I posted my ‘over half way’ message to Facebook and sat quietly having a pie and some Fanta, thinking that maybe I’d had too much Coke! When I got up, I discovered that I could barely walk- my legs were in much worse shape than expected. But luckily I was able to turn that shuffle into a very basic run, but it wasn’t pretty. In a normal long run I’d be happy to walk any steep hills if I could keep up a good pace on the flats and downhills, but here I was struggling to make 7-8min/km on the flats. I forced myself to run down to Brooklyn, then just out of sight of the freeway I stopped to find my Growling Dog bar. These things have some aminos which sometimes give me a bit of a boost, but they’re kind of hard to eat, I had chopped it up into squares beforehand. Of course while I was busy violating my ‘never stop’ rule, I was sprung! Alison Lilley turned up on a bicycle and asked me if I needed anything. It was a huge surprise to see her out on the course, what a nice gesture from such a legendary ultra runner. She rode up to try to find Annabel, while I tried to not find similarities between myself and the wildlife pizza smeared on the road.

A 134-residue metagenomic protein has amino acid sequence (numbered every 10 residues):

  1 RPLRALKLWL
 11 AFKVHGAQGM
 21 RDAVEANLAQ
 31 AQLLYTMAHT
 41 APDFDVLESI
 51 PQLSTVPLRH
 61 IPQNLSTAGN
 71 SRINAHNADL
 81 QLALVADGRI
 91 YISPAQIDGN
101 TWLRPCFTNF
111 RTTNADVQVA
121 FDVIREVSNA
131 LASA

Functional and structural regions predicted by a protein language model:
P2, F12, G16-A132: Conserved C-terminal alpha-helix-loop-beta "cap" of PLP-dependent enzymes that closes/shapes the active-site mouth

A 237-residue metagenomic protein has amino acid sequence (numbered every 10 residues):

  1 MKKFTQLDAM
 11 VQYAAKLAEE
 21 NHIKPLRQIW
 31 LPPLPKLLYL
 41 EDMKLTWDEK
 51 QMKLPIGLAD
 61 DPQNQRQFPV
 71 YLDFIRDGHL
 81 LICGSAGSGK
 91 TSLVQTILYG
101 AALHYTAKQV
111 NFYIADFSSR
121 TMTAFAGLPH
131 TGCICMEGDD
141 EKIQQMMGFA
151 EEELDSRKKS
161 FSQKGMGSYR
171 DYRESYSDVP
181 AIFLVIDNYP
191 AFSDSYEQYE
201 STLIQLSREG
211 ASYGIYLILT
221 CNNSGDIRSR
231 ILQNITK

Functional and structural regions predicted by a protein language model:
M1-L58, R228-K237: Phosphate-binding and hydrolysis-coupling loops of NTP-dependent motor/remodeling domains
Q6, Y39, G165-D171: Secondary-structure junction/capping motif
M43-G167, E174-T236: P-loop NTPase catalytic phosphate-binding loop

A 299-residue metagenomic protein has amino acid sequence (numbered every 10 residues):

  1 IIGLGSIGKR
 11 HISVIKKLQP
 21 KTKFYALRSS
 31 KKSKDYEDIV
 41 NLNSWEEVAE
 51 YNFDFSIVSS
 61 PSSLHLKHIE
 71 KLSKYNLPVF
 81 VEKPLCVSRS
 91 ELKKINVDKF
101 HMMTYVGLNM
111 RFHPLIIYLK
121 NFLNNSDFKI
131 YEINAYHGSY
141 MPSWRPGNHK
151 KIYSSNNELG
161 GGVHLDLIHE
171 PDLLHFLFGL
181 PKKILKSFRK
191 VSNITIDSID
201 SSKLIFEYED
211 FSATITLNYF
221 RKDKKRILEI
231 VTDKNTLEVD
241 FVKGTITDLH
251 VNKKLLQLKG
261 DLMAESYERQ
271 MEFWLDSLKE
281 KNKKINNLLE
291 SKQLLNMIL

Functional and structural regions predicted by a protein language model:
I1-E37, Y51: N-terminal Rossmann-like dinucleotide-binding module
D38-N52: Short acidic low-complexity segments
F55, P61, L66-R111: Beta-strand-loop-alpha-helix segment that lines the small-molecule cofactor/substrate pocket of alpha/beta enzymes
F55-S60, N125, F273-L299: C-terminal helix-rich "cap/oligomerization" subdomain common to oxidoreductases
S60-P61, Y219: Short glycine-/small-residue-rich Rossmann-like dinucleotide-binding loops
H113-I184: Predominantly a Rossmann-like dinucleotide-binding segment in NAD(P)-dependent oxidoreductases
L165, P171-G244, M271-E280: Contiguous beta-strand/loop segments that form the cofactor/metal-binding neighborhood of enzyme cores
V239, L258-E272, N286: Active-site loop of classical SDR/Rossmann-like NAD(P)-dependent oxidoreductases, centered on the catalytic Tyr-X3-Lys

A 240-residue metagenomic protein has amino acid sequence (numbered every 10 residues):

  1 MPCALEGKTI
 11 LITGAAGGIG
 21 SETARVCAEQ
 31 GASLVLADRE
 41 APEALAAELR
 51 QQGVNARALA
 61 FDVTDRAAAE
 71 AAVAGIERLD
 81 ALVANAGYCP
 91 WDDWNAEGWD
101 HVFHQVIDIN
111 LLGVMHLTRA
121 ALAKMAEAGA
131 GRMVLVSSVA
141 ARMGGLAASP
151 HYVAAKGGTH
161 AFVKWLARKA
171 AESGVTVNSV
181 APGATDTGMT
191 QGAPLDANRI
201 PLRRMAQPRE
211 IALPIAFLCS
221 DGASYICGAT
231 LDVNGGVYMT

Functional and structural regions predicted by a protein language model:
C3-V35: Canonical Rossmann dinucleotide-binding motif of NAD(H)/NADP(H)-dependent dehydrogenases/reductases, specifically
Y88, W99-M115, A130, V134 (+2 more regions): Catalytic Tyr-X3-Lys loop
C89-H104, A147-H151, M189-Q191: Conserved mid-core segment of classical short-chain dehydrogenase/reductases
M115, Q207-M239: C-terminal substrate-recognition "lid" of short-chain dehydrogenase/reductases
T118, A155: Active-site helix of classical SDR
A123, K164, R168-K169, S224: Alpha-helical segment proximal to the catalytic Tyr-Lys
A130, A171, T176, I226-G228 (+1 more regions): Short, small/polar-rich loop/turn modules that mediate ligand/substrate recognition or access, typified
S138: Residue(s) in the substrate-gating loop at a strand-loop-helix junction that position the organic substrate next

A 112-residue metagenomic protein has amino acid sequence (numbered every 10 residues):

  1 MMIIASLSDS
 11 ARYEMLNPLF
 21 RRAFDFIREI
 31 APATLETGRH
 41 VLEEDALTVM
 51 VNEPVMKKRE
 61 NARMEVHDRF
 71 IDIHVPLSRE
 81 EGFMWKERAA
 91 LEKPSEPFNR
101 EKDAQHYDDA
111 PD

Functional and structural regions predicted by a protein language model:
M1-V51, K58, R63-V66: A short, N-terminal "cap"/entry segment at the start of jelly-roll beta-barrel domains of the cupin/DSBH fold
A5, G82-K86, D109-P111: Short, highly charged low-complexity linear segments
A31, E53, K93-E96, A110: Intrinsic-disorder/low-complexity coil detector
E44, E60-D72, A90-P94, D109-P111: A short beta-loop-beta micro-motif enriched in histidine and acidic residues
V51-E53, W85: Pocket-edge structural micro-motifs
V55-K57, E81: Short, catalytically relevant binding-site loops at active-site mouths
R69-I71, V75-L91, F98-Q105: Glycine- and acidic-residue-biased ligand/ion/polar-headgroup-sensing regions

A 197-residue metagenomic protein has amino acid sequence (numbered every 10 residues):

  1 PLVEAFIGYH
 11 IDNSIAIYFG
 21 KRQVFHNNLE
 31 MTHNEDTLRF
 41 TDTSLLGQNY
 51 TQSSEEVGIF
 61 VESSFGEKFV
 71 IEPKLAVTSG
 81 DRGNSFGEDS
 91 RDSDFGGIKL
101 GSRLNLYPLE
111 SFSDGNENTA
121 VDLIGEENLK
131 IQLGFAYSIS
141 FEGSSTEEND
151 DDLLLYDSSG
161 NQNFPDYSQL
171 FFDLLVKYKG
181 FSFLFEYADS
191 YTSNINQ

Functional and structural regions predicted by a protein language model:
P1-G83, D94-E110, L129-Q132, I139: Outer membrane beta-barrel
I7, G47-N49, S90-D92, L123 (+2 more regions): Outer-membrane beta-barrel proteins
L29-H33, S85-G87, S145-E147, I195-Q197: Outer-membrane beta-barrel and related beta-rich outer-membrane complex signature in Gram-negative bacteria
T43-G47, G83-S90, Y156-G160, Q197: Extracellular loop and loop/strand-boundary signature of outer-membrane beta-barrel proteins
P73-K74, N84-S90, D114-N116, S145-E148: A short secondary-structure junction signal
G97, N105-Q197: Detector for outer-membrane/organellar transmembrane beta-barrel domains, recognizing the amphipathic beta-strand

I was now slowing so much that there was a very real prospect of walking the last 24km. That’s about 5km per hour or 4-5 hours. I knew that I always speed up a bit at the end, but the boost was taking it’s sweet time to appear. I planned to stop at the Road Warrior Cafe at Mt White, fill my bladder, have another Coke and get out for a finish. This would put me at Gosford station around 8pm. I was running some calculations and trying to figure out what I needed to do to improve my condition. Then there was some frenzied beeping behind me- I was 3km away from the last water stop when my wife came along in our car, and I told her I was done. I made her go to the cafe and wait for me so I could think about the decision. In the end it was just bad timing- if she’d found me 3km past the cafe I would probably have kept going. I was barely running any more, getting slower which wasn’t really the point of the event. Here’s the Garmin-

http://connect.garmin.com/activity/326153310

You can see from the average heart rate that things weren’t going smoothly- compare with this Six Foot Track run last year, much hillier but much lower heart rate.

Five minutes later Geoff Russel appeared and asked if I was ok. It’s possible that I would have jumped in his car too, but I said the same thing- I was pulling out at the cafe ahead. By the time I got there, Geoff and Alison were there with my wife and son Alex. We had a quick chat then took off to Woy Woy to do some shopping. Down at the intersection of Central Coast Highway and Brisbane Water Drive we saw tall Geoff Evison running easily toward the finish, about 1.2km away. Amazingly he was only a few minutes outside his own predictions. So the finishers were

Geoff Evison   9:47
RunMikeyRun 9:47+
Roger Hanney 10:05
Annabel Hepworth 10:30

That brought to a close my adventure, but I’m still keen to have another go, and probably this winter season. The number of shops along the route is good enough to do it unsupported, navigation isn’t bad and it’s not completely boring. And what fun to be able to say you’ve run from Sydney to Gosford. Come with me?